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Myth, truth and the bat

Sunday, August 19, 2007

Bats have long been a subject of fascination.

Dracula movies, followed by a long list of films with vampire themes were probably the only knowledge a lot of people in Fiji have of bats. They inched out a perception of evil that seems to have stuck to bats. There are six species of native bats in Fiji. Two are in the endangered category. One, the Fiji flying fox (sometimes incorrectly called the Monkey-faced fruit

bat), according to environmentalist Dick Watling, is only known to live on the island of Taveuni where it is highly endangered.

Fiji bats have been hard done by. If they are not at the receiving end of curious kids trying to bring them down with rocks and sticks, they are slowly been forced out of their natural habitat by the advent of development. Surveys have shown a dramatic decline over the last 20 years of the small sheath-tailed bat which is also highly endangered. It has disappeared from many caves around the country where it was previously found, leaving experts baffled.

Robin-Ann Thoms lives a quiet life at Nasese in the Suva peninsula. She lives in a house overlooking the Suva harbour with the island of Beqa looming out a little to the north-west.

It is the same house her grandfather, old man Riemenschneider built over a hundred years ago.

The house, once known as 'Le Repose' (resting place), has not changed much.

The view is the same, except for a few trees that jut out on the other side of the Queen Elizabeth Drive, blocking out part of the harbour from the front porch of the house. It sits on a little slope behind trees and other foliage. The architecture is of another era.

A 'No tresspass' sign on an old wooden gate serves as a reminder of her family's need for privacy.

Ms Thoms was the fourth Miss Hibiscus, in 1959, after Liebling Hoeflinch-Marlow, Filimaina Koto-Delailomaloma and Mary Ah Koy-Nelson.

While she prefers to stay away from the public eye these days, Ms Thoms is protective of what she considers her bats.

Bats (the Polynesian flying fox /Pteropus tonganus / or beka) first sought refuge on a tree in her compound some time in 1981. They have never left. "I first noticed them then," she remembers.

"There were just a few of them. I didn't have the heart to get rid of them and they kept coming back, and the number rose over the years.

"At first they were so noisy. But now I'm so used to the noise, it doesn't bother me at all.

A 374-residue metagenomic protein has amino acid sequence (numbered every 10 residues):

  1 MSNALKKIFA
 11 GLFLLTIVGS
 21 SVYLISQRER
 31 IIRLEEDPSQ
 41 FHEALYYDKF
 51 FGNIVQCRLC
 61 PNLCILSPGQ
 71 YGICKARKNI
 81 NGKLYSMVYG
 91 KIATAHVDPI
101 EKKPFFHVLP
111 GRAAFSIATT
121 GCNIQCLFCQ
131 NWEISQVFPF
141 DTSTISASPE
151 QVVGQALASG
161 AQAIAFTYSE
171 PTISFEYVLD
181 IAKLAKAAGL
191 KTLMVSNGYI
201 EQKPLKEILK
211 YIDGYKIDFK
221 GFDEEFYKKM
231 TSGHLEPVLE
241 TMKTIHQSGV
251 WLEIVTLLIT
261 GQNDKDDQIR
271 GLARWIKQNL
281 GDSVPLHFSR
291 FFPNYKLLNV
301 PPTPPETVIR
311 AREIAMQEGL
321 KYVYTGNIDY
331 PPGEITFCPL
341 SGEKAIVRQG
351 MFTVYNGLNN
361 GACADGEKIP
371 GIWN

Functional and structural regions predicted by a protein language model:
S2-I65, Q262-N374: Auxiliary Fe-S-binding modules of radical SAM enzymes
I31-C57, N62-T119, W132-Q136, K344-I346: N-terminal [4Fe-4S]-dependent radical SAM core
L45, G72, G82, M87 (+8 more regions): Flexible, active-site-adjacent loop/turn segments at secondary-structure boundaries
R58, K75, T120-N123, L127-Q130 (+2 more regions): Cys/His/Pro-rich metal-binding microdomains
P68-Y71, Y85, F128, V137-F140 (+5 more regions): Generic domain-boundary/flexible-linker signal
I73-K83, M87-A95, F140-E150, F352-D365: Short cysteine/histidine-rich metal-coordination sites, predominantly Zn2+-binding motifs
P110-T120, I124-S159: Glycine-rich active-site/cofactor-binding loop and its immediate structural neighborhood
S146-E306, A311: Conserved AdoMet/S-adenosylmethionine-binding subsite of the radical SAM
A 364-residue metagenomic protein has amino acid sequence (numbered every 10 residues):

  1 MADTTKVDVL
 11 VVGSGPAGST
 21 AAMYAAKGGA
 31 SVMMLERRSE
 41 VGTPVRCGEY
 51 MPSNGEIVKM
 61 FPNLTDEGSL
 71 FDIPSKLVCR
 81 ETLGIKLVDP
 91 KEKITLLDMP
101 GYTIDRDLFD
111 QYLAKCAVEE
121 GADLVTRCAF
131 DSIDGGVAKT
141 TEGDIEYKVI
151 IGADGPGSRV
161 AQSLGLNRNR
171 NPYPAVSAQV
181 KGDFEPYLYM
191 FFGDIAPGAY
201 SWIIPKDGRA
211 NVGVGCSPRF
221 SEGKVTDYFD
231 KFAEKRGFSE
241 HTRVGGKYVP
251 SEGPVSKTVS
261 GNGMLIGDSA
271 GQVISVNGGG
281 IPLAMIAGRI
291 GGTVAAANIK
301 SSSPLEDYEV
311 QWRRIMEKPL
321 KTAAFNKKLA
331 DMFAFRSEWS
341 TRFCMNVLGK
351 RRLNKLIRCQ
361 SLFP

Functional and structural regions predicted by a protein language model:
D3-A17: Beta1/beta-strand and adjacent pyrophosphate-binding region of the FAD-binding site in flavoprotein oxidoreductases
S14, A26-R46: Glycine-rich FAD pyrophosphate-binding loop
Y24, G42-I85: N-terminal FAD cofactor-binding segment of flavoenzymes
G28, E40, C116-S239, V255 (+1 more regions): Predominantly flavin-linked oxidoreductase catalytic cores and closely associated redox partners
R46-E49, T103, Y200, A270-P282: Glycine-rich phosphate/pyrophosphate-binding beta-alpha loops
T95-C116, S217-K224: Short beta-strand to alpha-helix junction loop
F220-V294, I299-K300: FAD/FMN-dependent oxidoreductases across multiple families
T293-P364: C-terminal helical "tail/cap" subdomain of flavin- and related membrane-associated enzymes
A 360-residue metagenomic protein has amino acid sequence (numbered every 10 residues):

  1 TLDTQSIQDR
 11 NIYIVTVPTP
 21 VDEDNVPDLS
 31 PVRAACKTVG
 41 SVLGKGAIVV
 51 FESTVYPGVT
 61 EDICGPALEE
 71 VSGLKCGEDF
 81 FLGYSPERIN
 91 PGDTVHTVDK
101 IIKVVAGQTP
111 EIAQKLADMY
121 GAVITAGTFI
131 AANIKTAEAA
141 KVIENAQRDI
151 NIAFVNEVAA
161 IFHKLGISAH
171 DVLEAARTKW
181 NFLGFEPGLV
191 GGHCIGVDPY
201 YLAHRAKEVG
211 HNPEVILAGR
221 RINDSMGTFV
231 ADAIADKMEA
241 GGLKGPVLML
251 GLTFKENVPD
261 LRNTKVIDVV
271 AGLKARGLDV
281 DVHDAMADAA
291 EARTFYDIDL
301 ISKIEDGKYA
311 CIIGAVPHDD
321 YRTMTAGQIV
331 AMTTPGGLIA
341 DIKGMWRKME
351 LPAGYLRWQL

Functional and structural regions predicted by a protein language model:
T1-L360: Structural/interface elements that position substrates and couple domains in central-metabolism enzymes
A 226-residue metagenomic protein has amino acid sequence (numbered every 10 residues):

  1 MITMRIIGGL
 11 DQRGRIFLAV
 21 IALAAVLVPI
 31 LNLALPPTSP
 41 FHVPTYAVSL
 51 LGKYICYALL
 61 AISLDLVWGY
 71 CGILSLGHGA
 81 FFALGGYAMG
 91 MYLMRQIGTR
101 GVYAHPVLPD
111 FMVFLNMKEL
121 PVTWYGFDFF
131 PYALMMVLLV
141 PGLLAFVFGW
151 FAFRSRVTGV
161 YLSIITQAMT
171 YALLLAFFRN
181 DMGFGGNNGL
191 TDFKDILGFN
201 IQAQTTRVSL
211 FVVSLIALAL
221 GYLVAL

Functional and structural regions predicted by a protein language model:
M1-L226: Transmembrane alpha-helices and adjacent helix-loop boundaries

"But the bats do tell me if there's something wrong, especially when kids start throwing sticks at them from the roadside. The bats start screaming and get all upset. They usually leave about 6pm to feed and return around 4am.

"They usually sleep during the day, only waking up to fly out to feed again in the evening.

Ms Thoms was told by an expert on bats, Kate Hubbard, fondly known as the batwoman, who spent days studying her bats, there was a nursery on one of her trees where some bats looked after the young while the rest flew out to look for food.

"I've noticed an interesting thing over the years. I think they've gone quieter. Or maybe it's because I've just gotten used to the noise they make," she laughs.

"I love them, which is why I'm so protective of them. I think they're extremely intelligent." The bats, she has noticed, calm down and go silent every time she walks out to the main gate. It is as if there is an unwritten law that no bat must bother her or splash their droppings on her.

"What I like about this is that the sound is natural and it is like living in a forest. Hopefully I can keep them with me for as long as possible," she says. "The last time we tried to chop down some branches, the bats got so upset. They made so much noise. They're so sensitive. I felt for them."

She has lost count of the number of bats who live on her trees.

"But one evening, I counted more than 500 of them leaving to look for food," she says.

Mr Watling believes the fruit bats or flying foxes are essential links in Fiji's forest eco-systems playing an important role in the dispersal of seeds and pollination of some trees and flowers.